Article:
Health and Medical News and Resources

General interest items edited by Janice Flahiff

[Press release] Patients dismissing ‘trivial’ symptoms could delay cancer diagnosis

One of our neighbors died 5 years ago. She hid her symptoms from her family. Wondering if she would be alive today if she would have been proactive.

[Press release] Patients dismissing ‘trivial’ symptoms could delay cancer diagnosis

26 January 2015, Cancer Research UK

People who dismiss their symptoms as trivial or worry about wasting the doctor’s time may decide against going to their GP with red-flag cancer warning symptoms, according to a Cancer Research UK study* published in the British Journal of General Practice (link is external)today.

 “Many of the people we interviewed had red flag symptoms but felt that these were trivial and didn’t need medical attention, particularly if they were painless or intermittent.” – Dr Katriina Whitaker

Others might decide not to get possible cancer symptoms checked out because they fear a cancer diagnosis, they adopt a stiff upper lip, they lack confidence in the healthcare system, or they think their problem is down to ageing.

Researchers in London and Hull** looked at how people who experience possible cancer symptoms decide whether or not to seek medical help. They sent out a health survey that was completed by more than 1,700 people, aged 50 and over, from three London GP practices.

The survey specifically did not mention cancer, but incorporated a list of 17 symptoms including 10 cancer ‘alarm’ warning signs, such as persistent cough or hoarseness, unexplained lump, persistent change in bowel or bladder habits, and a sore that does not heal.***

More than 900 people reported having at least one alarm symptom during the past three months. Researchers carried out in-depth interviews with almost 50 of them, almost half (45 per cent) of whom had not seen their GP about their symptoms. ****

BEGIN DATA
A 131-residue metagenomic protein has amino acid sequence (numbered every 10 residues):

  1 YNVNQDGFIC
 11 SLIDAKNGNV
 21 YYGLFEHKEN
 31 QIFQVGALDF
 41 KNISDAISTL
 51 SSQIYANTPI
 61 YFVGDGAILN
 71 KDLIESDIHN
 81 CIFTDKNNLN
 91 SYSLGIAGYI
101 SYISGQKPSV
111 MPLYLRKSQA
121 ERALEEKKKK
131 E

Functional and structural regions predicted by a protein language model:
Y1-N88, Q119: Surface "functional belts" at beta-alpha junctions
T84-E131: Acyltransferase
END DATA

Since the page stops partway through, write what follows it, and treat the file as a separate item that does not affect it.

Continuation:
One woman with persistent abdominal pain did not go for a recommended test. She said: “At times I thought it was bad … but when it kind of fades away, you know, it doesn’t seem worth pursuing really.”  A man, who experienced a persistent change in bladder habits, said: “You’ve just got to get on with it. And if you go to the doctor too much, it’s seen as a sign of weakness or that you are not strong enough to manage things on your own.”

Dr Katriina Whitaker, a senior research fellow at University College London during the study, said: “Many of the people we interviewed had red flag symptoms but felt that these were trivial and didn’t need medical attention, particularly if they were painless or intermittent.

“Others felt that they shouldn’t make a fuss or waste valuable NHS resources. The stiff-upper-lip stoicism of some who decided not to go to their doctor was alarming because they put up with often debilitating symptoms. Some people made the decision to get symptoms checked out after seeing a cancer awareness campaign or being encouraged to do so by family or friends – this seemed to almost legitimise their symptoms as important.”